My Headpiece

I beadstitched a headpiece to match my new regalia. While I have used lazy stitch in the past to bead (barrettes mainly), I’ve never used that stitch for something this big. I had a bit of trouble along the way – not enough beads in the colors I started with for one. Two – I didn’t have the technique down pat,  And, three, it took forever (in my mind).

A couple of years ago, I bought some beautiful cream and chocolate beads from a bead store in Salem, MA. I didn’t have a project in mind when I purchased them but they were so pretty and perfectly matched to each other that I had to have them. And of course, I had to use them for this project.

One of my favorite patterns is the vase pattern from my ancestors’ Nipmuc wood splint baskets.

photoI decided to use this design in my headpiece (also called a crown but I don’t really like that name.) I chose the colors of my regalia from a bead soup mix at Bead Fiesta in Sterling, MA. The bead soup combined turquoise, chocolate brown, cream, and copper. The combination called my name so I naturally bought cloth to match.

crown beginningI started with the cream and chocolate beads but quickly ran out of the cream.  I called the bead store in Salem but they didn’t sell those beads anymore. I really wanted to fill in the circle around the vase with those luscious cream beads. I tried every store -bead and craft- but no one had the exact bead. So I substituted with a close color.


Then, I ran out of the turquoise beads and ended up sending my daughter to Natick for the correct beads. The night before the pauwau, I edged the headpiece with the chocolate and prayed that no one would notice how uneven my beading was. I definitely need more practice with this type of beading. Here is the finished headpiece –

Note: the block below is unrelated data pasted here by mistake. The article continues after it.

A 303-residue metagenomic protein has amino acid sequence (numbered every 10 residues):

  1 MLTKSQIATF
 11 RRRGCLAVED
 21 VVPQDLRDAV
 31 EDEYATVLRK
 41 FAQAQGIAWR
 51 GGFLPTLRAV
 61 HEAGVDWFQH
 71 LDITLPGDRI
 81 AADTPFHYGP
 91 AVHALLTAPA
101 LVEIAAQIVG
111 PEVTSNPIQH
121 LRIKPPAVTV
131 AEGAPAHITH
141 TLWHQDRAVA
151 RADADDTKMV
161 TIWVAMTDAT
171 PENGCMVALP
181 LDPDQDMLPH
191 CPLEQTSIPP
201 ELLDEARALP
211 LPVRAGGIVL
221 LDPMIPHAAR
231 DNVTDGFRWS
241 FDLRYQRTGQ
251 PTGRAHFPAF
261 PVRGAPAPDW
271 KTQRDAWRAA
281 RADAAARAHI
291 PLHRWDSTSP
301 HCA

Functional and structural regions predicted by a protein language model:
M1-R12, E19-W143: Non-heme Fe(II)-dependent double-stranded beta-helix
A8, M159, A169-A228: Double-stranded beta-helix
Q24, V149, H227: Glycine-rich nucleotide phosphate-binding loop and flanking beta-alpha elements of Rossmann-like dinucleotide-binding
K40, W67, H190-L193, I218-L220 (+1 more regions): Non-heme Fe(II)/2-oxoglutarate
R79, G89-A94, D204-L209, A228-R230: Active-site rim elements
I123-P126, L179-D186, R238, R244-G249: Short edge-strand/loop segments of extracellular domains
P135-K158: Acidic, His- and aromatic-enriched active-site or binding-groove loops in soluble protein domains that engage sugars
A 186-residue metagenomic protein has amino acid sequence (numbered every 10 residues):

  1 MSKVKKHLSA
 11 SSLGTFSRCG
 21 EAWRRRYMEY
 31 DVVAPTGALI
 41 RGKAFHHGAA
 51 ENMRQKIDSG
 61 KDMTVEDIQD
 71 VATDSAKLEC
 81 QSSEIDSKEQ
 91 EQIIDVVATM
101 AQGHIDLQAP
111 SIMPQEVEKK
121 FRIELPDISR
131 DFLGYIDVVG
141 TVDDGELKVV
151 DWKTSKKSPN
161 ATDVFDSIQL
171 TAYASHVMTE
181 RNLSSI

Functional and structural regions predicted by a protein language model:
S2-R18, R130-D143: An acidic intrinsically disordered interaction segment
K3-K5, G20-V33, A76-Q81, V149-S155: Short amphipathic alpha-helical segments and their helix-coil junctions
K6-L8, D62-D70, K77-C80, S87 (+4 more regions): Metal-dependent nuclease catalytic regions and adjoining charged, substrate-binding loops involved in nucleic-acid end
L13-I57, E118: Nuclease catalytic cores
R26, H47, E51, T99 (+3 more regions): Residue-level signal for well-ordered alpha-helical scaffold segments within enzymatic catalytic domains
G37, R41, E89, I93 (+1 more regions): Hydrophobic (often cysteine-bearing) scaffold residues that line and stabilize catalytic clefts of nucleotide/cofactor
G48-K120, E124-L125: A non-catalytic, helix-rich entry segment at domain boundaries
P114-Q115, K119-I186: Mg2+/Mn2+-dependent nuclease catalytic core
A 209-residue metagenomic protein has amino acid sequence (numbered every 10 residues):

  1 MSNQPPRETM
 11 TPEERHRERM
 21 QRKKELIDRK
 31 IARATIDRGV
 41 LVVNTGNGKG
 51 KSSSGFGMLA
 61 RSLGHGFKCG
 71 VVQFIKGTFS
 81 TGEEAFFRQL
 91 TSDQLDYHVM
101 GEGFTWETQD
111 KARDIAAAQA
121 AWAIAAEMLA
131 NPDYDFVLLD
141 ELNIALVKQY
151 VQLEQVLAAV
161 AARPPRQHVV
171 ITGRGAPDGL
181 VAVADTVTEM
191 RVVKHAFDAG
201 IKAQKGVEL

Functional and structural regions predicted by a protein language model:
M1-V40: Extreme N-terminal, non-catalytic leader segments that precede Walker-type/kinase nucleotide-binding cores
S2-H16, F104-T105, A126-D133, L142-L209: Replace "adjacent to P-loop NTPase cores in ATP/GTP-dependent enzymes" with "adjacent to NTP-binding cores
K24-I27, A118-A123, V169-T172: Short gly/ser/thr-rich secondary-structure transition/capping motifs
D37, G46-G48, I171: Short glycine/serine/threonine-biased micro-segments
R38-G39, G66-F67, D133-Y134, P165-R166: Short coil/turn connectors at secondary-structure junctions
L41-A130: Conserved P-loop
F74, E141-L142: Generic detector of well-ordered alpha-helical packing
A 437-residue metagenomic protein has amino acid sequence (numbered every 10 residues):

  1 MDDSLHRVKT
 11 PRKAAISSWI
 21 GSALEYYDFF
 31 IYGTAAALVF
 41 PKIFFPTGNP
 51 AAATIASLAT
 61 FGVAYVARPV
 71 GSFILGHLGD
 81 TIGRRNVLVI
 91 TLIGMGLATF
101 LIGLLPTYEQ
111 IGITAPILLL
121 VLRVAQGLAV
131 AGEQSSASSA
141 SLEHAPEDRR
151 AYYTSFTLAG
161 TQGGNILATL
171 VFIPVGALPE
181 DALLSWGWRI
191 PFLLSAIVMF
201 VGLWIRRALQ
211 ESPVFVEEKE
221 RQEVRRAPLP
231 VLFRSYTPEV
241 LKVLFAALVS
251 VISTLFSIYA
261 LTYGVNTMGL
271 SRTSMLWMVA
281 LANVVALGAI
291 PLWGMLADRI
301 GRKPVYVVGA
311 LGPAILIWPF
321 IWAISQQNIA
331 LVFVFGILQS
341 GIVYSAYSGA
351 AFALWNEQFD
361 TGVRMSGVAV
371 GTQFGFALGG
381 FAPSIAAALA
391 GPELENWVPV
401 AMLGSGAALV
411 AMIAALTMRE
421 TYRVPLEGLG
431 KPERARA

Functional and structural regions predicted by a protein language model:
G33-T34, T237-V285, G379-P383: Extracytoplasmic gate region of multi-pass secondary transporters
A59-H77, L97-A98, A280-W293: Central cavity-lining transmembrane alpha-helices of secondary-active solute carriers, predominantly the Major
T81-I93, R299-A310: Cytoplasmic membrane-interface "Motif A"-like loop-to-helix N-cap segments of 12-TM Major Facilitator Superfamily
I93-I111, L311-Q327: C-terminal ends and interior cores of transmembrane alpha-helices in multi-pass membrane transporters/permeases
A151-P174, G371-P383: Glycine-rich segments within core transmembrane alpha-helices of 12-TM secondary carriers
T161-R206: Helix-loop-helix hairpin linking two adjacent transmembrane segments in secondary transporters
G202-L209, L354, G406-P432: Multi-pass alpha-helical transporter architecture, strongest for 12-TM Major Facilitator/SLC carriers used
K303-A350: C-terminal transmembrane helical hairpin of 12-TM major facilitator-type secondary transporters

photo (2) and a side view –


So lessons learned?

1. Always make sure you have enough beads to complete a project.

2. Make sure you practiced a technique enough times to make a quality object. I was very disappointed in the way my headpiece turned out.  I felt sure that people would point out the flaws at the pauwau. Of course, no one did!!

Anyway, I think it will be awhile before I tackle another headpiece like this. Meanwhile I’ll keep practicing on barrettes and medallions.

Until next time–



Busy Beader

I was a busy little beader gearing up for pauwau season. I made a headband for a dear friend from size 8 delicas. My loom has interchangeable spring coils to accommodate different size/type  beads. This was the first time I’ve loomed with beads that large and I was happy to see how fast it went. Here are some pictures but I neglected to photograph the completed project. Duh!!!!

1787_10200154693449975_1800712087_nThe headband tells the story of our different Nipmuc communities coming together as one using ceremony as the uniting force – specifically the pipe ceremony.

photo (1) You can see the pipe in this picture. I alternated men and women for both sexes are equally important in our community. I also used two different color people, white and green, to symbolize different bands of Nipmucs.

The headband was gifted to our pipe carrier. The bowl of the pipe he carries was made from cumberlandite – a very special stone that exists in only one place on this earth, Cumberland, Rhode Island. Cumberland is within Nipmuc traditional territory. Imagine a stone that only exists here in Nipmuc country!! I wanted to add the stone in some way to the headband. Keep in mind that the pictures you are seeing are of my final design. I tried a few different designs before I settled on this one.

photoWe used my Dremel to cut, shape and polish the stone and set it at the center of our ‘community’. I’ve never told a story in beads before and I’m not quite sure if the headband’s recipient actually understands the message I tried to convey….but he is a good sport and wore the headband at the Hassanamisco pauwau.

I think I will continue to tell stories through my beadwork – well, at least I’ll try.



Blog at

Up ↑